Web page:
Thanks for reading,

SPLA Man

 
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Posted by on June 15, 2021 in Uncategorized

 

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To use a tool or not?

Ahh, SPLA reporting. We’ve heard the line, the only sure thing in life is death and taxes. The only thing certain for a service provider is that Microsoft will change the licensing rules (frequently) and SPLA reporting. There’s not much we can do about Microsoft changing the licensing rules, but alas, there is something you can do about SPLA reporting. I’ve written this on several occasions, but it’s worth repeating. The biggest mistake a service provider will make is believing that SPLA reporting is a requirement by Microsoft. Yes, it is a requirement by Microsoft, but that is not the only reason you should track licensing. Let me provide an example, HostingRUs has one man managing their SPLA reporting. He runs a “foolproof” script that will identify everything in their environment. He reports all the licenses installed and looks at invoices to know the number of users to report. He submits it to his reseller. There is nothing wrong with that strategy except for one thing – nowhere in the reporting process is anyone tracking licensing rules, updates, optimization, and, more importantly, billing. So in the above example, yes, HostingRUs is reporting licenses to Microsoft, but they should consider so many other areas. Here’s another example. A member of my site (Mscloudlicensing.com) wrote me, saying, “Microsoft is really Sh*tting on me.” He has an application that requires Office Excel; his customer already owns Office 365. He wants to use the O365 license that his customer already purchased to be installed in his datacenter. Obviously, that is not possible without the QMTH addendum. That’s when he got a bit crabby and threatened an anti-trust lawsuit with Microsoft. (Good luck, my friend, but my money is on the company with a trillion dollars in the bank). What the service provider failed to do in this example is look at his datacenter environment from a perspective of what he can do, not what he can’t. He didn’t know he could offer just Excel (instead of the entire suite). He also didn’t consider using open office. He also had very little knowledge of who accesses the application indirectly. If you believe Microsoft changes the rules A LOT and SPLA reporting are cumbersome; then maybe a tool is worth it. I recommended Octopus Cloud to the service provider in my example above. Many service providers use Octopus to keep track of SPLA reporting, but more are using it as a business intelligence tool to understand what is happening inside their datacenter. Octopus helped him know what is installed versus what is reported (a big miss for him was reporting Office Standard, but Office Pro was installed – not only was he underreporting, but in reality, he just needed Excel in the first place, a third of the cost of Office Standard!) Can you imagine if he was audited? His customers just required Excel, but he was on the hook for Office Pro just because his engineer thought it was convenient when he installed it! So when I asked (in the title) should you use an SPLA tool or not? I would argue you can’t afford not to. If you report 1,000 dollars a month or 100,000 dollars a month, don’t you want to make sure you got it right? Thanks for reading, SPLA Man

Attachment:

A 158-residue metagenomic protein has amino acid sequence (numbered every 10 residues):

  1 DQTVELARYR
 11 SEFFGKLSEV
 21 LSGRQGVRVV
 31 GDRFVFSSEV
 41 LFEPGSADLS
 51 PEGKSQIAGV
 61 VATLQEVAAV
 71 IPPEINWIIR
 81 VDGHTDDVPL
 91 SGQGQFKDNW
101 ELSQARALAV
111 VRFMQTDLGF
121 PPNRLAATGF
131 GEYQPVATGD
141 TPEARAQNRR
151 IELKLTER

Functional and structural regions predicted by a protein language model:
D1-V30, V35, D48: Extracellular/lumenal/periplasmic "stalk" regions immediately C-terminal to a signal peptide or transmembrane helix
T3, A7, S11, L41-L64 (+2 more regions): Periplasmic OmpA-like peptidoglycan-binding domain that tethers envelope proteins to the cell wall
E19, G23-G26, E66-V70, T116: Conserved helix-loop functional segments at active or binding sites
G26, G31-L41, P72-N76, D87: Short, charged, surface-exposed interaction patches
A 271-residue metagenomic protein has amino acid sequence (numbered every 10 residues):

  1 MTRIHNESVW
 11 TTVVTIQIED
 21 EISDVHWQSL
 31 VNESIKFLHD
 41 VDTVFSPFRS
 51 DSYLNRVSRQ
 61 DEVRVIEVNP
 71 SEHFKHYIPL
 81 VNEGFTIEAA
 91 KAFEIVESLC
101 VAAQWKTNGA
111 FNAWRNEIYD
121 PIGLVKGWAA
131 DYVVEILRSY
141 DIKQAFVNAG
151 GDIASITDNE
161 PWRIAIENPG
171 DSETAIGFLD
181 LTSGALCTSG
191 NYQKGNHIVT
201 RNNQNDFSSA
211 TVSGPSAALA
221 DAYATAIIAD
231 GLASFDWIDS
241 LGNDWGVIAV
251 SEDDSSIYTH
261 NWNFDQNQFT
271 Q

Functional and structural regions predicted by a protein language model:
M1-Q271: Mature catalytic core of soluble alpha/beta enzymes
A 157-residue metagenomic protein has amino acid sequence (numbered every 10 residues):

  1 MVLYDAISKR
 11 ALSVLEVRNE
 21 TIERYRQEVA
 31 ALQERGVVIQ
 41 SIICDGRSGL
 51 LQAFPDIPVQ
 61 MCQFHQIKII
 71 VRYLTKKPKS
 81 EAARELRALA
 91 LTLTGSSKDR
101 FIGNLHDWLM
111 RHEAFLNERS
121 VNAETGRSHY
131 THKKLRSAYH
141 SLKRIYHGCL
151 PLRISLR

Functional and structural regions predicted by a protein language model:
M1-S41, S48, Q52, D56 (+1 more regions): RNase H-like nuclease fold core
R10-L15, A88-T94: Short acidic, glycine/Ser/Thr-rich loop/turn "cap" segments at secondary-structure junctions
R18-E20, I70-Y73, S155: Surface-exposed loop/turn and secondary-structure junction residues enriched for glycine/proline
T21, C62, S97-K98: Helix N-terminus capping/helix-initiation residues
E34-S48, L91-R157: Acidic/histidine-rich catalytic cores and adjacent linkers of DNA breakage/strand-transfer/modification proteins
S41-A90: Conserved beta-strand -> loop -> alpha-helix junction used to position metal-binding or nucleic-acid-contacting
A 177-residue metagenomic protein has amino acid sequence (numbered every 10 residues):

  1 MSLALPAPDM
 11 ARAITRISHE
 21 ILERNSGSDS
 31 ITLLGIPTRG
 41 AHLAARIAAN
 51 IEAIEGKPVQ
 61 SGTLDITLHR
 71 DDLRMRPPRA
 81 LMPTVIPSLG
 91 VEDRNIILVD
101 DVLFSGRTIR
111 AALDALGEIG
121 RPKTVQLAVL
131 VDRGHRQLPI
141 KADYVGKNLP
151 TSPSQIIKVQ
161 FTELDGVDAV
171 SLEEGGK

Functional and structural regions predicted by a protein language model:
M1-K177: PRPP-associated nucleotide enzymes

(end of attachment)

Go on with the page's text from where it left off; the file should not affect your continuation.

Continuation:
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Posted by on April 28, 2021 in Uncategorized